Student-Led Orientation Program Debuts for Class of 2025

October 7, 2021

This year, incoming Oliners were offered a brand-new program to help them adjust to college life: Pre-Orientation Summer Experience, or POSE, which was designed and delivered by current students. 

POSE’s intent is to help new students bridge the gap between high school and college, both academically—by brushing up on their calculus and physics skills—and socially—by introducing them to Olin-specific fundamentals, such as reflective thinking, deep listening, and share-outs.

Planning for POSE began at the very beginning of the summer when the student team—comprising Camille Girard ’21, Grant Goodall ’24, Milo Wiston ’22, Lukas Milroy ’23, and Mason Grabowski ‘22—began working with a team of faculty and staff to align goals and create a curriculum.

“The idea for a program like this has been circulating around Olin for a while,” said Grabowski. “We wanted to implement a way to catch some students up to the level of calculus and physics needed for first-year classes here, and because COVID really set back academics for a lot of students, we decided that now was the time to pull the trigger.”

Faculty and staff collaborators for POSE—Emily Roper-Doten, Seth Hodge, Zhenya Zastavker, Alison Wood, Jeff Dusek, Emily Tow, and Alisha Sarang-Sieminski—helped answer the student teams’ questions and advise them on scheduling and curriculum, but POSE very much remains a student-led initiative.

“At Olin, we’ve been having conversations about different types of pre-orientation programs and their merits and challenges for a while,” said Sarang-Sieminski, dean of the college and professor of engineering. “All of our students take more or less a single stream of classes for about a year, year-and-a-half—integrated math and science, as well as arts and humanities—so the academic and experiential differences they have before arriving to Olin can make a difference. Especially this year, with the disparate effects of remote learning: Some of our students have been taking in-person classes throughout the entire pandemic, and some hadn’t been in a physical classroom since March 2020.”

Offered to all incoming students as an optional program, about 80 percent of the Class of 2025 signed up to participate in POSE, with about 80 percent of that pool completing almost all of the sessions.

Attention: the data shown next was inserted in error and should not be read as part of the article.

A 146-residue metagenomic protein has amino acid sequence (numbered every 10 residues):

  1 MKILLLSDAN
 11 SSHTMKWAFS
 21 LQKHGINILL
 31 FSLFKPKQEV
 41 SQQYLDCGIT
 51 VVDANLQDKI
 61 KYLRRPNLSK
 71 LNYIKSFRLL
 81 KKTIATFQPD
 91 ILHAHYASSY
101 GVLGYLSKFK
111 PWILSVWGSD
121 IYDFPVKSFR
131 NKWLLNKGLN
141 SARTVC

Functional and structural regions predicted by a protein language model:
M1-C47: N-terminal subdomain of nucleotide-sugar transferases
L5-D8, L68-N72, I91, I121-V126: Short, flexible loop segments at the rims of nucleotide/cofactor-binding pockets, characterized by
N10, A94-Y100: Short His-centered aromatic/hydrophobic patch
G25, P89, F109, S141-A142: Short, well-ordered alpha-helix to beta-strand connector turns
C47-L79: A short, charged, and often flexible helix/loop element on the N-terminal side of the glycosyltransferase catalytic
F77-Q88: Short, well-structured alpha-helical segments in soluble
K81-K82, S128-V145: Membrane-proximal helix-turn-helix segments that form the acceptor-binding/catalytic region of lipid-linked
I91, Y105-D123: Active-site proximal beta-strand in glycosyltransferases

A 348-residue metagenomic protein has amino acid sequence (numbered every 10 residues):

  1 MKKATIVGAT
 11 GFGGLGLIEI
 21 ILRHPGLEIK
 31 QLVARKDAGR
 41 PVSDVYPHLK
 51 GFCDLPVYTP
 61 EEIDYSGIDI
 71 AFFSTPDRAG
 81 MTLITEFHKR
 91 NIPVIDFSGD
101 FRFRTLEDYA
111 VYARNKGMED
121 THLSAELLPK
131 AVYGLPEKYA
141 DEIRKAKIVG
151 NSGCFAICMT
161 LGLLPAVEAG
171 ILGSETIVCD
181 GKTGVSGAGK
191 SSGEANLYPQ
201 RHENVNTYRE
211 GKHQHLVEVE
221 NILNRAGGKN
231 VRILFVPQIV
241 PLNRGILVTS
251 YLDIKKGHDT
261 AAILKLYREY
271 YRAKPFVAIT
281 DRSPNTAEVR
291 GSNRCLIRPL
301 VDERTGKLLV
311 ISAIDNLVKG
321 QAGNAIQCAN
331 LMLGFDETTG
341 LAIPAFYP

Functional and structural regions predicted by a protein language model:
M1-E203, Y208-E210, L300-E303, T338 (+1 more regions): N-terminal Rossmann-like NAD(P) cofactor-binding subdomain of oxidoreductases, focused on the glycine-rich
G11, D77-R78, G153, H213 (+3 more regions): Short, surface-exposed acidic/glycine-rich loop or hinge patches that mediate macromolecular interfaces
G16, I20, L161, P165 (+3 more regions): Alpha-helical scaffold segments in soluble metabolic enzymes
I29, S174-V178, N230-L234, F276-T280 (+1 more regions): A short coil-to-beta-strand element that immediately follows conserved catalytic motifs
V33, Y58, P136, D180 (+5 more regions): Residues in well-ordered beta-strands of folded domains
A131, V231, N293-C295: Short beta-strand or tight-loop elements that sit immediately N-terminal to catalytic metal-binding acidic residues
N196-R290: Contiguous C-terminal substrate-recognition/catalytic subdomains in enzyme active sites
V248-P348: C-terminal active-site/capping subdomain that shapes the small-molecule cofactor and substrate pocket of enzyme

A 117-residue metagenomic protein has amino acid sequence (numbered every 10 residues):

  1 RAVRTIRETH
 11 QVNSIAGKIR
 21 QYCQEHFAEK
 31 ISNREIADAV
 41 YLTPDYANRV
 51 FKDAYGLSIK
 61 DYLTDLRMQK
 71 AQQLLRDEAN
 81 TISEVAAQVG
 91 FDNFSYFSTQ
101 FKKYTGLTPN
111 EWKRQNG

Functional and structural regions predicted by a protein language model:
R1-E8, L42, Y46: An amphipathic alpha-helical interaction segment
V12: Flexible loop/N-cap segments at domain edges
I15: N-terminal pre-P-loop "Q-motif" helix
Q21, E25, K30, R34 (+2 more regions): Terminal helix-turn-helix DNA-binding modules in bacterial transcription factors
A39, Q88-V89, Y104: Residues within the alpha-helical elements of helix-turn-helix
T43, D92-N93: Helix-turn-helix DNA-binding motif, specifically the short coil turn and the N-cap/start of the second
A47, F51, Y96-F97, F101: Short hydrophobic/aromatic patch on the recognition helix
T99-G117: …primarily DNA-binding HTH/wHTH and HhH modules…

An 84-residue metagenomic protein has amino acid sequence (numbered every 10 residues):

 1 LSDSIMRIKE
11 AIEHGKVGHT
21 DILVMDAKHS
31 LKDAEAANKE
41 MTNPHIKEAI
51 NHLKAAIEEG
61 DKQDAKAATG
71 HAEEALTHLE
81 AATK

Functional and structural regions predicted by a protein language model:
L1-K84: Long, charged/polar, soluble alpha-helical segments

POSE ran for five weeks, encompassing two virtual sessions each week with specific curricular and developmental goals. Students were also given the option of completing small amounts of outside work with a resource list, as well as opportunities for reflection and feedback.

Students form a half circle on the Great Lawn, under a blue sky, during Orientation 2021.

Olin College Orientation 2021 activities on the Great Lawn.

“We got lots of great feedback from students as we went through the program—for example, they really appreciated being able to work on physics and calculus problems in breakout groups together,” said Grabowski. “Everyone had different approaches, and students were able to build some confidence and self-efficacy in those areas.”

Moving forward, the team looks forward to gathering additional feedback from the first-year course faculty to see how the incoming class’s academic skills and adjustment to college-level courses is going.

“We want to make sure we balance our pre-orientation programming with the knowledge that if you got into Olin, you belong here,” said Sarang-Sieminski. “We’re not seeking to teach people new components, but to give them an opportunity to reinforce what they already know and help them transition to Olin’s very hands-on, project-based curriculum.”

All but one member of the POSE student team also assisted with Orientation this year, so they were able to continue their mentorship roles and connect with students on campus.

“I didn’t realize how much being a part of this program would affect the way incoming students interact with me,” said Milroy. “Being a part of POSE has solidified for me that I like being in a teaching and guiding position; I’m taking a course in education design this semester because I learned how much I enjoy being in this space.”